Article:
• “Lack of opportunities for advancement” is cited by 53% of individuals younger than 33 years, ranking it second. Among those aged 33 years or older, 51% mention it as well, ranking it second. The overall percentage for this reason is 51%.
  • “Job satisfaction” is mentioned by 37% of individuals younger than 33 years, ranking it third. For those aged 33 years or older, it ranks 5th, with 30% mentioning it. The overall percentage for “Job satisfaction” is 32%.
  • “Workplace environment” is cited by 36% of individuals younger than 33 years, ranking it fourth. Among those aged 33 years or older, 39% mention it, ranking it third. The overall percentage for this reason is 38%.
  • “Other opportunities outside the agency” is mentioned by 31% of individuals younger than 33 years, ranking it fifth. For those aged 33 years or older, 20% mention it, ranking it eleventh. The overall percentage for this reason is 22%.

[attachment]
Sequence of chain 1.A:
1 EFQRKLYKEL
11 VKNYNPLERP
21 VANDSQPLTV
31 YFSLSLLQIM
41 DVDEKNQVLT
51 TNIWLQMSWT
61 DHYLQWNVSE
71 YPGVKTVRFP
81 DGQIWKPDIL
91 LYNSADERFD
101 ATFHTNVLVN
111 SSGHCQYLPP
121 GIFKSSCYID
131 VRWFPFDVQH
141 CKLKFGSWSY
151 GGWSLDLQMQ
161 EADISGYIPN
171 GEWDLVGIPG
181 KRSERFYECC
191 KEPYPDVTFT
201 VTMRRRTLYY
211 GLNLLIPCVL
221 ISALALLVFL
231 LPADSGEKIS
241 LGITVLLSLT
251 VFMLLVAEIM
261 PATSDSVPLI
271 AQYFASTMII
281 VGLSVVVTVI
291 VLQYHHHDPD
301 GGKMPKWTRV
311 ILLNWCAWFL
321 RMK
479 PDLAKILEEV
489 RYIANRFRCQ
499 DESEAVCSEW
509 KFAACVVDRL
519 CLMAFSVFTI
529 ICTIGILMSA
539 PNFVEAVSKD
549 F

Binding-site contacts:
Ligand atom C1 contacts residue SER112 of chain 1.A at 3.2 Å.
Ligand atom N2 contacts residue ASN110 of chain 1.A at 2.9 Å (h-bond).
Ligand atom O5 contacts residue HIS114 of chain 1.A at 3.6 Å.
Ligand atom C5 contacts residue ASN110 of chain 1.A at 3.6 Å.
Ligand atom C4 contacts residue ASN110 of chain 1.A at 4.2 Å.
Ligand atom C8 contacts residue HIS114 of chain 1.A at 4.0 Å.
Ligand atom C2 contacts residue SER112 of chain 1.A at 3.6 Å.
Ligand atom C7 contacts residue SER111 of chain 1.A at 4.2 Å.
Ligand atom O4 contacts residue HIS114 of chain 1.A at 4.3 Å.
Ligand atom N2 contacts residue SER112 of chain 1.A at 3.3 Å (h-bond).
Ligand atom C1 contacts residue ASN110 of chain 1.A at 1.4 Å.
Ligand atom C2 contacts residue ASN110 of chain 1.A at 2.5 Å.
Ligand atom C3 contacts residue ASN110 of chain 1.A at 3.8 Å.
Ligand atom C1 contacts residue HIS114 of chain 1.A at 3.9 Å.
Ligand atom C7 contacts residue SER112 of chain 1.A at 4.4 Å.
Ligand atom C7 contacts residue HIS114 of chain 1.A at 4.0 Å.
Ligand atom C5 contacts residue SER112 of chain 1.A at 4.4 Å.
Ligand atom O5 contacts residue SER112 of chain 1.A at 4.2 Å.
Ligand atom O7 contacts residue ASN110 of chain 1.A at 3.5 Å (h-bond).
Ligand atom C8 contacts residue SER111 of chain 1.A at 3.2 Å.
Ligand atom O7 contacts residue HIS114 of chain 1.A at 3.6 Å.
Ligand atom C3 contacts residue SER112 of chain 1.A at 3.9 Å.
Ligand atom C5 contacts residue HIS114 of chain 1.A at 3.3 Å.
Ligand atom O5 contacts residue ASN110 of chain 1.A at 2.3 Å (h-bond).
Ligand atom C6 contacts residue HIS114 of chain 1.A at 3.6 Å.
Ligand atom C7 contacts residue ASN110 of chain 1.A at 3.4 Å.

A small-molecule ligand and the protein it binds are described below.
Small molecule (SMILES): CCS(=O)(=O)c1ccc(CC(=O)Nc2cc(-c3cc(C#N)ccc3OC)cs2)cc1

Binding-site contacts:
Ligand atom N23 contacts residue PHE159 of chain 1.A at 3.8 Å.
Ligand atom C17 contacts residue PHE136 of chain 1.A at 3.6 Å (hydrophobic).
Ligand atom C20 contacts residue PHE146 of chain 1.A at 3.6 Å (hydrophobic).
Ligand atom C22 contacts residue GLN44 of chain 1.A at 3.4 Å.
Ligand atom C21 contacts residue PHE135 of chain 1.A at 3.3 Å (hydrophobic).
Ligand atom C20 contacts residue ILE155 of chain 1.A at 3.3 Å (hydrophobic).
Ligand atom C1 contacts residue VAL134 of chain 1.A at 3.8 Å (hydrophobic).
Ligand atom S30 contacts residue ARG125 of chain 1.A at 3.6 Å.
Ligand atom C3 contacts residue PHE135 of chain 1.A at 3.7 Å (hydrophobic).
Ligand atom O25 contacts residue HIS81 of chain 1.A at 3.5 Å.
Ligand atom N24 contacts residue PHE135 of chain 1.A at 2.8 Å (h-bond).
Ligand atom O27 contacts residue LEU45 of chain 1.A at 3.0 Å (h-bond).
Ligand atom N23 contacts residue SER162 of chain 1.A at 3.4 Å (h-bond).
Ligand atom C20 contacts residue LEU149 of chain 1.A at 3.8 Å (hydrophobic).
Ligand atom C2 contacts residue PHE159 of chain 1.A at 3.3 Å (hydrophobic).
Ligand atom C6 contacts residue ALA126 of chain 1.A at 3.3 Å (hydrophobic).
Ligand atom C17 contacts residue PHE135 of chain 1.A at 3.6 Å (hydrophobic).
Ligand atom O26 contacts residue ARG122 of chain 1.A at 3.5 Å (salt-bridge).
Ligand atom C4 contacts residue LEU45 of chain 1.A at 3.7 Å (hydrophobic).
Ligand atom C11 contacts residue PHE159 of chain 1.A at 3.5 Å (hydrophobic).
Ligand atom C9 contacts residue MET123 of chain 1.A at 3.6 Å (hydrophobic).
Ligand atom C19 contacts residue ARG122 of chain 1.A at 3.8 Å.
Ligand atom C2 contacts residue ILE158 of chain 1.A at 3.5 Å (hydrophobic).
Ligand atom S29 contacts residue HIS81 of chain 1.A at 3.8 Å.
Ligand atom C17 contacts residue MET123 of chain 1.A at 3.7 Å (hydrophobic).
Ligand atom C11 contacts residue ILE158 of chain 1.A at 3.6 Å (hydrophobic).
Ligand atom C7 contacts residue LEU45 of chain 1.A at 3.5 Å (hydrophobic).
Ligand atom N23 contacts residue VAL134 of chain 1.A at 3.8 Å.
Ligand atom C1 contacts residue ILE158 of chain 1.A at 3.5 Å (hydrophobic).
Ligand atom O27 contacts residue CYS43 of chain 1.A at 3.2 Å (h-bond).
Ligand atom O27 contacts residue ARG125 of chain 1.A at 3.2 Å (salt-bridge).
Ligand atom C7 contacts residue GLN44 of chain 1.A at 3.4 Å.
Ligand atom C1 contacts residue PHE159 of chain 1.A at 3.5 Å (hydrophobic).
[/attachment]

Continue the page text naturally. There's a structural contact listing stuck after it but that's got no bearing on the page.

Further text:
More Reasons for Considering Healthcare Staffing Statistics

  • “Lack of acknowledgment/recognition” is cited by 28% of individuals younger than 33 years, ranking it sixth. Among those aged 33 years or older, it also ranks sixth, with 30% mentioning it. The overall percentage for this reason is 29%.
  • “Lack of support” is mentioned by 26% of individuals younger than 33 years, ranking it seventh. For those aged 33 years or older, 32% mention it, ranking it fourth. The overall percentage for this reason is 31%.
  • “Work overload/burnout” is cited by 26% of individuals younger than 33 years, ranking it eighth. Among those aged 33 years or older, 28% mention it, ranking it seventh. The overall percentage for this reason is 28%.
  • “Stress” is mentioned by 25% of individuals younger than 33 years, ranking it ninth. For those aged 33 years or older, it ranks eighth, with 27% mentioning it. The overall percentage for this reason is 27%.
  • The category “Other” has a percentage of 24% for individuals younger than 33 years, ranking it tenth. For those aged 33 years or older, it ranks tenth as well, with a percentage of 23%. The overall percentage for this category is 23%.

(Source: American Journal of Preventive Medicine)

Healthcare Staffing Workforce Demographics in the U.S Statistics

  • The age distribution is segmented into three brackets: under 33, 33 to 54, and over 55 years, but specific percentages for these groups aren’t detailed.
  • Regarding supervisory roles, the bulk of the employees are nonsupervisory, with percentages at 88%, 69%, and 69% across different national totals.